Dewey Disposal Co.'s storage site in El Toro “is just a little yard sitting out in the middle of nowhere,” said Eldon Gillespie, chairman of Orange County’s trash enforcement agency.
But Orange County Supervisor Bruce Nestande, who represents the area, said that the yard “is an absolute eyesore” and that Gillespie’s agency has not done enough to force the owners to tidy it up since he complained several months ago.
Gillespie, mayor of Westminster, which is 15 miles away from the storage site, said his Local Enforcement Agency has been in a low-key but sticky battle with the private firm, which sometimes has 20 to 35 dumpsters stacked on its property on weekends.
Bill Would Allow More Garbage
But the dispute could be ended by a bill nearing final passage in the Legislature. The measure, by Assemblyman Elihu Harris (D-Oakland), would increase the amount of garbage a firm could store on its property without being licensed as a refuse transfer station.
The same bill would limit city and county zoning powers over the location of the so-called transfer stations.
Transfer stations are local sites where public and private refuse haulers can bring loads of garbage to be compacted, sorted and loaded onto larger trucks to be driven to landfills. In Orange County, licensed transfer stations, all privately run, are located in Huntington Beach, Irvine, Stanton and Anaheim.
Local government lobbyists in Sacramento, angered over two recent changes to the bill, are mounting an offensive to kill it. The lobbyists say both provisions were slipped into an otherwise innocuous bill, dealing with pollution standards for waste-to-energy plants, without adequate review or debate.
“We had to get going very quickly,” said Craig Labadie, lobbyist for the League of California Cities.
Nestande said the provisions are “a blatant example of trying to circumvent local zoning powers.”
Amended in Recent Weeks
Victor Pottorff, who represents the County Supervisors Assn. of California, said it is the circumvention of local authority that his organization finds most objectionable. Both amendments, added to the bill the past few weeks, appear to help narrow special interests, Pottorff charged.
The first amendment, Pottorff charged, appears to be a favor for a Sonoma County refuse firm that could not get local permits for a transfer station it wanted to open. That amendment would delete a requirement in state law that a trash site be consistent with an area’s general plan before local agencies gave it a permit.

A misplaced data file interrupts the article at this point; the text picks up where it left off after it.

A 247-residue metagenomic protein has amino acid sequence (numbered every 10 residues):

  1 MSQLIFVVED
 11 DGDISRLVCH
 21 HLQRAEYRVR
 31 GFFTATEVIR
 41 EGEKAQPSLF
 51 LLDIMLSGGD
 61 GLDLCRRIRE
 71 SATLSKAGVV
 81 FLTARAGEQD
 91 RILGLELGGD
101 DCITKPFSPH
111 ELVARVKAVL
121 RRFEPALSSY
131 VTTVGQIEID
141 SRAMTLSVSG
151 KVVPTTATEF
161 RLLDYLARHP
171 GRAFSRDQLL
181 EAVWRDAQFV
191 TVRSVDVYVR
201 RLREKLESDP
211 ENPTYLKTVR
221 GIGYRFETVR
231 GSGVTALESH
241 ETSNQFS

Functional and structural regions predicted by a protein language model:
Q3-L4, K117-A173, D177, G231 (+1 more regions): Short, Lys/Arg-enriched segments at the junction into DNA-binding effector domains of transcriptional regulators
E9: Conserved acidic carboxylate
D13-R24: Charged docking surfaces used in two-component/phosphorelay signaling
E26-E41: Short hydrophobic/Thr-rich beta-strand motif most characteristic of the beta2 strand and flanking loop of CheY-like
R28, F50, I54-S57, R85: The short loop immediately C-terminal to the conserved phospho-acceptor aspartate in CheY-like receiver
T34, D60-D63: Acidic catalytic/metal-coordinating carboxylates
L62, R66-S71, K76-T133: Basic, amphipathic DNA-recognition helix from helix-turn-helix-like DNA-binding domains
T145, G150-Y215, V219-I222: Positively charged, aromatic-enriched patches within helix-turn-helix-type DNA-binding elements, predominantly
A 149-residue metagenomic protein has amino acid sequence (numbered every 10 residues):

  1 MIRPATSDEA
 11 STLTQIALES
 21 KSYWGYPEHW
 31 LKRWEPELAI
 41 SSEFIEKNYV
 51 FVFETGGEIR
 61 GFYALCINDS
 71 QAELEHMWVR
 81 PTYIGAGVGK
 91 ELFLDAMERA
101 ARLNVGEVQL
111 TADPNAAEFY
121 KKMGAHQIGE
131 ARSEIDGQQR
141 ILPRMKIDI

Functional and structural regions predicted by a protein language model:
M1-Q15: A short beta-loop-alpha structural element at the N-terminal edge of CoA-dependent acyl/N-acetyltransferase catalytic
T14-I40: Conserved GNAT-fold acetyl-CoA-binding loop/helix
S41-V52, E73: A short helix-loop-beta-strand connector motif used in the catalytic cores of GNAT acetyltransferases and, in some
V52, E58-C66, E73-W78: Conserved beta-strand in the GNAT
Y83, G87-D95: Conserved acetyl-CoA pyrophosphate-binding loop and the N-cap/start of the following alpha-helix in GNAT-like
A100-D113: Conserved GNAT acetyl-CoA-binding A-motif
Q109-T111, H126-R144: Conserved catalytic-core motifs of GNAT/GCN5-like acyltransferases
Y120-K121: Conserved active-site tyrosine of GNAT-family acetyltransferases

The other amendment, Pottorff said, appears to aid only Dewey’s situation, although it would have statewide application.
The amendment would allow firms to store up 200 cubic yards of garbage--enough to fill six to eight fully loaded, full-sized dumpsters--for up to 48 hours on a site before it would be considered a transfer station.
Neither Harris nor officials of Dewey Co. were available for comment. And Robert Oglesby, the Sacramento lobbyist for Waste Management Inc., the giant Illinois-based firm that owns Dewey Co., said he has had “absolutely no involvement with the bill.” Oglesby said he was not even aware of its provisions until a Senate committee consultant mentioned them to him Thursday.
Although Orange County officials have not cited Dewey, the Local Enforcement Agency has been telling the firm for months that it is, in effect, operating the El Toro facility as a “transfer station equivalent.”
The facility’s permits do not allow it to operate as a trash transfer station.
The way the enforcement agency interprets current law, Gillespie said, any facility storing more than five trash dumpsters should be licensed as a transfer station. Gillespie said he has no problem with the bill’s provision that would allow a firm to store more garbage; that way, he said, Dewey would be operating within the law as the county interprets it.
“We’re not trying to play God. We’re just trying to play sheriff. . . . Whatever they set up as the rules, we’ll follow,” he said.
Gillespie said that if his tiny agency issues citations under current law, it could result in a prolonged, expensive court fight against Dewey, which is owned by the nation’s largest refuse-handling firm.
“If you get into a spitting contest with these guys . . . ,” Gillespie said, “they have a lot more money than the county has.”